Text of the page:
• Dwight Dunn

Waiting Well

Updated: Apr 24, 2020

April 6, 2020 From Weakness to Power, Pt 1 The pandemic presents numerous challenges to us and waiting for things to improve is one of them. Many in our western culture dislike waiting (including me). We’re accustomed to working hard to make things happen. It’s frustrating to be told that our biggest contribution to fight the coronavirus is to stay home especially when the length of our confinement seems to increase weekly. We feel helpless; we want to be empowered to make a difference - NOW. The resurrected Christ promised His followers (disciples) that He would send His Spirit (also called ‘the promise of the Father‘) to empower them for personal change and ministry to others. As a result, Jesus ‘ordered them not to depart from Jerusalem, but to wait for the promise of the Father’ (Acts 1:4). Did you catch that nasty, four-lettered word: ‘wait’?


Jesus indicates that the change from weakness to power entails waiting. ‘Are you kidding,’ we protest? Jesus had in mind a much different form of waiting (godly waiting or waiting on the Lord) than what we’re accustomed to practicing (worldly waiting). I'm convinced that much of my waiting is of the worldly variety - waiting characterized by impatience, frustration, anger, unbelief, hopelessness and a willfulness to assert my own way. No surprise I dislike waiting, huh? I'm also convinced that many of us share similar experiences about waiting. If we wish to move from weakness to power, we must realize that waiting is not a trial to endure but rather a virtue to cultivate. The disciples’ actions in Acts 1 between the time Jesus tells them to wait for the Spirit and when He sends the Spirit in Acts 2 informs us how to ‘wait on the Lord’.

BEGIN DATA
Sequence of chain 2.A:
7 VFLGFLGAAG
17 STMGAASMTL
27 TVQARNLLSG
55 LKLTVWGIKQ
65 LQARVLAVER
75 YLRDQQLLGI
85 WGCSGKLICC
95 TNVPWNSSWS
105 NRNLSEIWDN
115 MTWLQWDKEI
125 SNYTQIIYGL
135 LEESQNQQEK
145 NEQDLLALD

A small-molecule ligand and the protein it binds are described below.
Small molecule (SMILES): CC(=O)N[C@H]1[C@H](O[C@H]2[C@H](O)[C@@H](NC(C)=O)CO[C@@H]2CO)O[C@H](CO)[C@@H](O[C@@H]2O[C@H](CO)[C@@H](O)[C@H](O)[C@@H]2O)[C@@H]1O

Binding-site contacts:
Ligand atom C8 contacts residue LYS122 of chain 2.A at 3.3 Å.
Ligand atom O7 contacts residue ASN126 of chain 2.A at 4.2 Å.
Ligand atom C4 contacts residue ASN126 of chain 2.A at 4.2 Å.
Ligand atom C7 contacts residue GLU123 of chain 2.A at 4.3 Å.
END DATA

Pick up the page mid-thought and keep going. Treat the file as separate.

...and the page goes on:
Waiting is not a trial to endure but rather a virtue to cultivate.

Acts 1:12-26:

Then they returned to Jerusalem from the mount called Olivet, which is near Jerusalem, a Sabbath day's journey away [according to Jewish tradition, about 0.6 miles - if you walked further, it constituted work thereby desecrating the Sabbath]. And when they had entered, they went up to the upper room, where they were staying, Peter and John and James and Andrew, Philip and Thomas, Bartholomew and Matthew, James the son of Alphaeus and Simon the Zealot and Judas the son of James. All these with one accord were devoting themselves to prayer, together with the women and Mary the mother of Jesus, and his brothers. In those days Peter stood up among the brothers (the company of persons was in all about 120) and said, “Brothers, the Scripture had to be fulfilled, which the Holy Spirit spoke beforehand by the mouth of David concerning Judas, who became a guide to those who arrested Jesus. For he was numbered among us and was allotted his share in this ministry.” (Now this man acquired a field with the reward of his wickedness, and falling headlong he burst open in the middle and all his bowels gushed out. And it became known to all the inhabitants of Jerusalem, so that the field was called in their own language Akeldama, that is, Field of Blood.) “For it is written in the Book of Psalms, “‘May his camp become desolate, and let there be no one to dwell in it’; and ‘Let another take his office.’” So one of the men who have accompanied us during all the time that the Lord Jesus went in and out among us, beginning from the baptism of John until the day when he was taken up from us—one of these men must become with us a witness to his resurrection.” And they put forward two, Joseph called Barsabbas, who was also called Justus, and Matthias. And they prayed and said, “You, Lord, who know the hearts of all, show which one of these two you have chosen to take the place in this ministry and apostleship from which Judas turned aside to go to his own place.” And they cast lots for them, and the lot fell on Matthias, and he was numbered with the eleven apostles.